Small Businesses Still 'Stuck in a Rut'

Oct. 14, 2014
Unease about the economy has small businesses pulling back on plans for capital spending and hiring.

The September Small Business Optimism Index fell 0.8 points to 95.3 as small business owners continued to be cautious about growth prospects for the global economy. Only a net 5% of owners said they expect real sales volumes to increase.

Plans to increase capital spending took the biggest hit in the monthly index, conducted by the National Federation of Independent Business, falling 5% to a net 22% of reporting companies. Manufacturers make up about 15% of the respondents in the survey.

The fact that capital spending plans have fallen back to their previous low in 2014 “shows that small businesses remain uncertain about the global outlook,” said Thomas Feltmate, an economist at TD Economics. He said that concern was reinforced by a slight dip in the “expect real sales higher” component of the index.

NFIB reported the net percent of owners planning to increase employment fell 1 percentage point to a seasonally adjusted 9%, which followed a 3 point drop in August.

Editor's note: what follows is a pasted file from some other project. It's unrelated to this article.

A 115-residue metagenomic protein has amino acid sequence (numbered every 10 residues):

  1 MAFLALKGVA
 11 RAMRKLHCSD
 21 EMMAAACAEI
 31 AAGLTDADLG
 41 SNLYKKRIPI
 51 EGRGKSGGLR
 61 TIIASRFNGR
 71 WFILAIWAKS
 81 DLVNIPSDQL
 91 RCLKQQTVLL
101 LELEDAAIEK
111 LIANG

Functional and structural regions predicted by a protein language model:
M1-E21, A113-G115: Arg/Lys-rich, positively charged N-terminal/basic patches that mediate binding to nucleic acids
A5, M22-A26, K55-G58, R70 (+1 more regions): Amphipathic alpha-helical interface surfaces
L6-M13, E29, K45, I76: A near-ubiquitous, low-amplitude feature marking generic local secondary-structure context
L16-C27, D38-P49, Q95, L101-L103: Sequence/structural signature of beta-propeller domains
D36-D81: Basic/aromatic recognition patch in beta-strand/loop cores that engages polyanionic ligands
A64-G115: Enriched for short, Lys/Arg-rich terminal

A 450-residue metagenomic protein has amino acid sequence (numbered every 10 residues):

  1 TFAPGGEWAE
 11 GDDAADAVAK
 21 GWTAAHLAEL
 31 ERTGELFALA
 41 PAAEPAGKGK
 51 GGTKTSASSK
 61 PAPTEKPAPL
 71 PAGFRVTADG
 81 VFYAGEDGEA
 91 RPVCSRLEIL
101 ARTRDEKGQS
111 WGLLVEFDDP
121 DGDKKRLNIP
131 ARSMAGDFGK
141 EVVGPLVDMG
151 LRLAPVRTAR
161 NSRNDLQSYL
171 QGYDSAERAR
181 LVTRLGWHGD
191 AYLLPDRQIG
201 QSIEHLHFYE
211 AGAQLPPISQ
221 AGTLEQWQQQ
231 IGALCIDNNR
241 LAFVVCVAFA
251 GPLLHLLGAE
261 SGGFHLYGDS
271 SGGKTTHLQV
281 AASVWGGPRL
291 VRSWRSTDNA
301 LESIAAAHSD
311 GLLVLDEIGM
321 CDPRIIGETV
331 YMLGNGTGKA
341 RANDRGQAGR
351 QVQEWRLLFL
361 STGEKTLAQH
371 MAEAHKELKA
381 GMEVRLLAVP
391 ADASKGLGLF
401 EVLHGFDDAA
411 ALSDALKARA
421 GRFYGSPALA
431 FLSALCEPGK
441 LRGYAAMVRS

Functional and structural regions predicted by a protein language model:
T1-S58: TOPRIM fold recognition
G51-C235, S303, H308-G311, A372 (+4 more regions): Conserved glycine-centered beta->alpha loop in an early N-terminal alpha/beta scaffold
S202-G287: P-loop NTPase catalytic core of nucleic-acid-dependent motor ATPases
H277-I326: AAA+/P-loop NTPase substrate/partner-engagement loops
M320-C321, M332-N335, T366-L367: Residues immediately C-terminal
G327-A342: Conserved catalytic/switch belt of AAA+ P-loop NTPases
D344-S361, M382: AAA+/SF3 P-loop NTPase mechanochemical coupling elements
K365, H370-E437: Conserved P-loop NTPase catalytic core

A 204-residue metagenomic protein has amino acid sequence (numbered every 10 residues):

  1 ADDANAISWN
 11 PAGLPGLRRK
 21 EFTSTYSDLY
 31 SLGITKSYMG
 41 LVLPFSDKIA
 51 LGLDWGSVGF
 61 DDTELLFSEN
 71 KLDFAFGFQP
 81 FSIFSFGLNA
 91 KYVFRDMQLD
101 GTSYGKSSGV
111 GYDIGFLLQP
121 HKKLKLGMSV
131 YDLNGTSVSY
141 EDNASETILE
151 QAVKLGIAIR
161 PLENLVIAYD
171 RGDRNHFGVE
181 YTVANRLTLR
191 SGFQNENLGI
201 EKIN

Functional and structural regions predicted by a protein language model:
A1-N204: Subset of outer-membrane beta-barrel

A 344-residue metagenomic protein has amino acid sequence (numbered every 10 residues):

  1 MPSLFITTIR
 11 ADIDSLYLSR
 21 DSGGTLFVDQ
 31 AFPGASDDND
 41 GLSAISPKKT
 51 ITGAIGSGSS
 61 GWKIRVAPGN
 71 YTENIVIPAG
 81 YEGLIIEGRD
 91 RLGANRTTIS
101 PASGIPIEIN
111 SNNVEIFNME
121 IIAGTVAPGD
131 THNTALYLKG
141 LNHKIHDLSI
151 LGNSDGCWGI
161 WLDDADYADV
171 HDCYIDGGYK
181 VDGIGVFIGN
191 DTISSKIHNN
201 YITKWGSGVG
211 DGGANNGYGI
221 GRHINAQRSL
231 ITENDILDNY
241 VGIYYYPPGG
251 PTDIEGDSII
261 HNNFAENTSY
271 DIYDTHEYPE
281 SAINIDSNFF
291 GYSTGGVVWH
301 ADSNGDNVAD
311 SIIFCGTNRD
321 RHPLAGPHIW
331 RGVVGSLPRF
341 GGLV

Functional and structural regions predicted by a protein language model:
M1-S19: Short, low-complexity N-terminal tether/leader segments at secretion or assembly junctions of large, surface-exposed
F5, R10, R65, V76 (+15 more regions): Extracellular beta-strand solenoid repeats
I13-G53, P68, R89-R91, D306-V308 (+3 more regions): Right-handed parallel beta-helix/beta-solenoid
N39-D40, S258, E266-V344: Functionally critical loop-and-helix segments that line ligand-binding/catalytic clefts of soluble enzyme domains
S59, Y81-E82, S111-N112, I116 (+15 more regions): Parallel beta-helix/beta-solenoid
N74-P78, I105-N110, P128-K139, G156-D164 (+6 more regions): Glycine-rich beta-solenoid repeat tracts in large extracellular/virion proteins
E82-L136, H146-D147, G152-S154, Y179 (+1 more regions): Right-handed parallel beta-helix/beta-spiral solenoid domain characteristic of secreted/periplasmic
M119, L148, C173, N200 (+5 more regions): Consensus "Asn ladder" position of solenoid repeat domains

Small business owners’ unease about the economy was evident in their reduction in inventories. A net minus 7% of owners reported growth in inventories. “Clearly firms are liquidating stocks faster than adding to them,” NFIB noted. “With sales trends weakening, the reductions in inventories are not surprising.”

In its survey report, NFIB also noted the weak demand by small businesses for credit, despite low interest rates.

“Borrowed money must be repaid with interest and few business owners see opportunities to make profitable investments in facilities, equipment or employees,” the report asserted. “There is too much uncertainty, expectations for improved sales are weak, the economy is not expected to improve substantially and there is little hope that the top concerns of business owners will be addressed in Washington, D.C.”

“Overall, small business owners are still stuck in a rut that has been difficult to escape,” said Bill Dunkelberg, NFIB’s chief economist.

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